During a private dinner at last week’s World Economic Forum Annual Meeting in Davos, a long-time regular attendee outlined the occasional chasm between actual risks to the global economy and risks as predicted by the ‘Davos-elite’.
In 2007, the main risk was considered a hard landing of…China’s economy. In 2010, executives talked up the risk of asset price inflation…10 years on we are (perhaps now finally) at the tail-end of the longest ever market bull run.
This year, just as coronavirus is spreading global, the Global Risks Report lists the top five risks as climate and weather related (26 risks are considered to have a greater likelihood of occurring in 2020 than infectious diseases).
With these risks in mind, one of the big shifts over the past decade has been the belief that the private sector should play a greater role in addressing some of the world’s critical issues, serving all stakeholders, not just shareholders.
It is here where the World Economic Forum has played a central role, bringing together all stakeholders to create a roadmap for impactful collaboration. The WEF’s core strategy, where it has enjoyed unrivalled success, can be said to be driven by the following two components: no stakeholder alone can solve the world’s challenges; and how do you even begin to address these complex issues without talking? Better to jaw-jaw than to war-war, as Winston Churchill once remarked. In today’s world of hyper communications and indigestible amounts of data, bringing world leaders and key personalities together for a sensible, civilised and pro-active discussion is invaluable… and therein lies the real value of the WEF and the ‘Magic of Davos’.
Business 4.0: Defining the new role of business
So what should be the role of business be in serving all stakeholders and helping us achieve better societal outcomes (for instance, the SDGs)? Whilst this a question each CEO must decide according to their company’s societal priorities (and there are no shortage of societal issues to address!), what can be uniformly said to be true is that whatever businesses do, they’ll need to do it with tech and they’ll need to do it better with tech. Therefore, to achieve their societal objectives, the CEO’s focus must be on the efficacy with which their company uses technology.
In Davos, a new term for this emerged: Business 4.0. If the Fourth Industrial Revolution is the fusion of the physical, digital and virtual worlds, Industry 4.0 is how companies use technology to navigate those worlds. Business 4.0, by contrast, focuses on how companies must transform in order to leverage the exponential benefits that technology can bring, whether it’s a complex cloud-migration, integrating advanced digital technologies or developing successful tech-partnerships (particularly with verticalised start-ups).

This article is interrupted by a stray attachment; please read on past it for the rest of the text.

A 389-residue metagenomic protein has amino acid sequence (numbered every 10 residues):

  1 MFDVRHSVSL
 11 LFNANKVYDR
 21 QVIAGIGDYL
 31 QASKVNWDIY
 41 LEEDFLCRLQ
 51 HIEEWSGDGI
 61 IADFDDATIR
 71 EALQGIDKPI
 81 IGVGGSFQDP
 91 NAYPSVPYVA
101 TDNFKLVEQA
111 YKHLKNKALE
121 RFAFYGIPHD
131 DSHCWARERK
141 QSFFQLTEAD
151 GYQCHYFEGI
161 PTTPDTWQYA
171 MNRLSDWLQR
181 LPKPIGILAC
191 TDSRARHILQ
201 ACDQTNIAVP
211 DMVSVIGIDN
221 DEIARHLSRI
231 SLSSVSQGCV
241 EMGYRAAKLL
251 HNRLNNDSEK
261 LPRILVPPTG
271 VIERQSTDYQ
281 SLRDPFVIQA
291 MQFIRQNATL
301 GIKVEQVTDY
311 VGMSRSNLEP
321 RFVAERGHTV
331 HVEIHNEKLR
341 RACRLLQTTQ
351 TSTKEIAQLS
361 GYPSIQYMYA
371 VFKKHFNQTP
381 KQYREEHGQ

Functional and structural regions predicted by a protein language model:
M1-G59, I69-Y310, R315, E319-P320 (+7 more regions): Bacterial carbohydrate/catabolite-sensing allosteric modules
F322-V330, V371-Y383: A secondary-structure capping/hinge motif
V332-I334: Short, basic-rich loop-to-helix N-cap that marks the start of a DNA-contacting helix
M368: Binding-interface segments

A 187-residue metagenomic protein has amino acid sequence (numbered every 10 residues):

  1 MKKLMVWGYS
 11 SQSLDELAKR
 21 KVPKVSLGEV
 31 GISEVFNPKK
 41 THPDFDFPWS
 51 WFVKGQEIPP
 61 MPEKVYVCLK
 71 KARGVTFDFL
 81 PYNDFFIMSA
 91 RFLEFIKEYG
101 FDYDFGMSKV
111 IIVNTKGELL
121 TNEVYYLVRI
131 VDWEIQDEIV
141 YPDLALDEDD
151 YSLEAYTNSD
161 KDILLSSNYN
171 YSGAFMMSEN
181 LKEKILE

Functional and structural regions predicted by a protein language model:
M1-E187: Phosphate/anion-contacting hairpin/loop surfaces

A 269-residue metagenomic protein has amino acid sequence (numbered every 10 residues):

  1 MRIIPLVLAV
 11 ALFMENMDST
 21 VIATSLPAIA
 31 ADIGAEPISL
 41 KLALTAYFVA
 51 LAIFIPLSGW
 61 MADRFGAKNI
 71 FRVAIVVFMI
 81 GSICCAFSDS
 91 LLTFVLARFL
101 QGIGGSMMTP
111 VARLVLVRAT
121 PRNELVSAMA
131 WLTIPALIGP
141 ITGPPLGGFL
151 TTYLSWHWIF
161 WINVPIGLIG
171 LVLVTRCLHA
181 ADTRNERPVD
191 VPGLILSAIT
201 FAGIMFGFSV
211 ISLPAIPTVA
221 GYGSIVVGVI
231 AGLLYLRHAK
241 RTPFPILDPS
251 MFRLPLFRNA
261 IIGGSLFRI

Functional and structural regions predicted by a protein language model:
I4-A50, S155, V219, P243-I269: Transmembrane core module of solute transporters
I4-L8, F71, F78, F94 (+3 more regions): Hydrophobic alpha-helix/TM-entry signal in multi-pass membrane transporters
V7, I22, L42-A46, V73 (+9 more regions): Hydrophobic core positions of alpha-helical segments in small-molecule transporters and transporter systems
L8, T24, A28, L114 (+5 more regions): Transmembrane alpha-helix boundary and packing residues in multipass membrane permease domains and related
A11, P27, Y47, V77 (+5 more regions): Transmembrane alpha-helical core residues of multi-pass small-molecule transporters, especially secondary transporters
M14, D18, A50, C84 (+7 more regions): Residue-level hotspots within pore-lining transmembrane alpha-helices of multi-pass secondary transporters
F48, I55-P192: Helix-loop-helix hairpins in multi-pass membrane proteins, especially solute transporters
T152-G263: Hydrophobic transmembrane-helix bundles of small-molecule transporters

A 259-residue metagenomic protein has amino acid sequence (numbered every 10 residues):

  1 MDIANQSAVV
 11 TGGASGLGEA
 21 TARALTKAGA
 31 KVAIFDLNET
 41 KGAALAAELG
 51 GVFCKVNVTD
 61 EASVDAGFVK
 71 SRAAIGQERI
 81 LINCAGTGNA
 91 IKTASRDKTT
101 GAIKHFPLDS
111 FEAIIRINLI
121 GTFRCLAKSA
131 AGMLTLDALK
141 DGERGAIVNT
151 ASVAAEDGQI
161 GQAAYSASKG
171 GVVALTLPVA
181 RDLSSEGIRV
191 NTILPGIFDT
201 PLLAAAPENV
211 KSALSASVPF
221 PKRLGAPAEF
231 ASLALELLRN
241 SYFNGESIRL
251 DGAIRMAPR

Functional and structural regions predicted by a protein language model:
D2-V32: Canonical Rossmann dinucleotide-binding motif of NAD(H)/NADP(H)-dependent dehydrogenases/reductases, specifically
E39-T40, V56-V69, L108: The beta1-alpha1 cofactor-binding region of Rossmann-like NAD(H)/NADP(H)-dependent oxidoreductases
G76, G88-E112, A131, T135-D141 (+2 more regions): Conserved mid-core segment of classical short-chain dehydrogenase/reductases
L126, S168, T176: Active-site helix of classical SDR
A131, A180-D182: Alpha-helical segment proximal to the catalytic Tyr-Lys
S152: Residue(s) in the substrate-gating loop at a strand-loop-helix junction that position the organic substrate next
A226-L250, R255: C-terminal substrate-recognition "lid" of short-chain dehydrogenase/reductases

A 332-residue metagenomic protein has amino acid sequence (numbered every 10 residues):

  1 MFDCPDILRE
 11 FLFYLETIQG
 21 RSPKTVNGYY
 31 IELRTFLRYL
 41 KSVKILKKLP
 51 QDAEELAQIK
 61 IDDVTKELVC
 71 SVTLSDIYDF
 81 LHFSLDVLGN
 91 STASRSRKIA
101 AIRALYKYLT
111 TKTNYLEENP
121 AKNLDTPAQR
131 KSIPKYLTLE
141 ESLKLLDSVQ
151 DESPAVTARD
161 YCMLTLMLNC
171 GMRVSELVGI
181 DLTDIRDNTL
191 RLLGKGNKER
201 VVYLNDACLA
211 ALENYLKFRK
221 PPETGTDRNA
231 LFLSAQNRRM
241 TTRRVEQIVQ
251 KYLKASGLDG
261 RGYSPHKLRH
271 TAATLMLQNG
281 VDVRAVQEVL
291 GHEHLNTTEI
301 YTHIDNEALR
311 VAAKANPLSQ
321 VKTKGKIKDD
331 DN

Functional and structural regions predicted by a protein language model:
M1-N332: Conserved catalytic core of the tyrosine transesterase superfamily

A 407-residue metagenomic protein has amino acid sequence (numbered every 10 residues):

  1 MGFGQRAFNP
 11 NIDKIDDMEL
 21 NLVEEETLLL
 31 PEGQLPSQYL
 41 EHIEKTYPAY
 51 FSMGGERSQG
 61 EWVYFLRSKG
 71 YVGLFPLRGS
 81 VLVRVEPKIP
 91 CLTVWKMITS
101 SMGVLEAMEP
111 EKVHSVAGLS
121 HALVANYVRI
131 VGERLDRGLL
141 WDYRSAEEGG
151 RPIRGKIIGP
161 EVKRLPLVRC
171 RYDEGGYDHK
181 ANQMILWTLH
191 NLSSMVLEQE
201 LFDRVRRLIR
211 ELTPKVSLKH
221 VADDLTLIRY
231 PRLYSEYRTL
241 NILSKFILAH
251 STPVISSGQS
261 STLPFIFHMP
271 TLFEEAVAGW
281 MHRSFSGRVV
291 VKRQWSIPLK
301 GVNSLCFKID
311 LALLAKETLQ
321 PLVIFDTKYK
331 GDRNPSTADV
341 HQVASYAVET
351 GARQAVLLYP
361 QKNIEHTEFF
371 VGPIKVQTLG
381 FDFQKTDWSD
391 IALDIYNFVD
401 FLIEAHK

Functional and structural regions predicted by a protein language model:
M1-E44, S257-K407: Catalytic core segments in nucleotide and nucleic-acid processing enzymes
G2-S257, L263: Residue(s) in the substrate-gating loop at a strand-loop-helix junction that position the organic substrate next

Think of Business 4.0 as ‘smart’ digital transformation for complex organisations navigating a world of complexity. Although American business discourse tends to frown upon complex businesses, in truth, complexity is not a normative value. It can be good or bad, and well-run complex businesses will out-perform in today’s business landscape precisely because the global system is marked by unprecedented systemic complexity.
One interesting observation at this year’s Davos was a more overt push-back at the consensus that all companies are tech companies. Google is not about to become an ‘FnB’ or a consumer goods company. So why should Nestle suddenly become a ‘tech’ company? Nestle should remain a diversified foods conglomerate and Goldman Sachs a bank, for good reason: They are specialised in these fields and know what they’re doing. They understand better than anyone else the value chains, supply chains and critically, their end customers in their businesses. Rather than focus on transitioning to tech, what companies should instead focus on is successfully digitally transforming. Being a tech company and digitally transforming are two very different things.
Therefore, to use technology to profitably serve both societal stakeholders as well as shareholders, companies will need to leverage the power of tech by focusing on business transformation and business outcomes, particularly learning how to leverage the complexity of the global system to their advantage, embracing risk and creating new sources of value to customers and societal stakeholders alike.
Matthew Hoffer - Managing Partner, Spire Strategy
About Spire Strategy
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